Anyway, about your innerHTML problem, perhaps you shouldn't send HTML code through AJAX as you have done. Perhaps you could make use of the XML structure.. Perhaps something like this:

    Code:
    <root>
      <comments>
        <comment>
          <name>somebody</name>
          <content>something something something</content>
        </comment>
        <comment>
          <name>somebody else</name>
          <content>lalalalalala lalalala</content>
      </comments>
    </root>
    You could have many comment nodes inside the comments tag. Then you could just loop through them and add it to the comments section of the page, using DOM. It also fits W3C's specifications

    By the way, if you don't send any POST data, as you have done above, like the http_request.send(null), then you don't need to specify the request header for Content-type as you did. This is because, there really is no content. Even if you do send any data over via the http_request.send(data) I don't think you have to specify the Content-type header. In fact I have never done so before.
    Hyperair

  4. #3
    Junior Member
    Join Date
    May 2003
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    1376
    I did some more testing and I think it is the:
    [minicode]cRef.innerHTML = root_node.getElementsByTagName('content').item(0). firstChild.data;[/minicode]

    That line is exactly 4096 characters long (i did a: alert(cRef.innerHTML = root_node.getElementsByTagName('content').item(0). firstChild.data.length); ) regardless of how long it really is. Strings have no length limit in javascript, so I don't know why that is returning less data then it should.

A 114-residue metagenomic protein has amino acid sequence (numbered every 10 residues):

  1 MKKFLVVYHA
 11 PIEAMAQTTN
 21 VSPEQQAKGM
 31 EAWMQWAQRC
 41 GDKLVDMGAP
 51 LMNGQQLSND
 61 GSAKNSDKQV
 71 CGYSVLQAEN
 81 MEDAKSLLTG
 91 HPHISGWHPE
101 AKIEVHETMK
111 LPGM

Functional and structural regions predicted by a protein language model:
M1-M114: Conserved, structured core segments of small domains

What you're saying is probably the best way to do it, but I really want to be lazy and just have all the HTML passed to me to be put directly in the page. The data itself is XML compliant, its sort of like a binary file, properly escaped and everything so it doesn't mess with the structure at all. I already wrote a function that queries the database in php that outputs all the html code to make it a bit easier, but if I can't get over this 4k limit, I'm going to have to do it the way you suggested, which is just a bit more work.

    Thanks for your help, I'll continue to investigate.

  5. #4
    Senior Member hyperair's Avatar
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    You're welcome.

    That way would really defeat the purpose of not reloading the page you know.. The reason why people prefer not to reload the page is because there is less data transfer with the server. Doing it this way could burden the server, and when you have many visitors to your site, the server will more likely crash.
    Hyperair

  6. #5
    Junior Member
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    Well I figured it out, its as simple as:

    Code:
    var content_node = root_node.getElementsByTagName('content')[0];
    content_node.normalize();
    cRef.innerHTML = content_node.firstChild.data;
    throwing in that .normalize();

    Well I think it burdens the server a bit less in the respect that the rest of the page doesn't have to be loaded, only the queries that are for the comments need to be done and the comments just need to be parsed. And the html data is not that much more than the original markup for the information. But I do see your points about it being smaller just to pass the data and have the client reconstruct the information in a nicer way.

  7. #6
    Senior Member hyperair's Avatar
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    I haven't seen the method normalize() before. What does it do?
    Hyperair

  8. #7
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    I don't know, I just found this solution on the web.

    This kind of explains it: http://www.howtocreate.co.uk/tutoria...ript/dombasics

    ...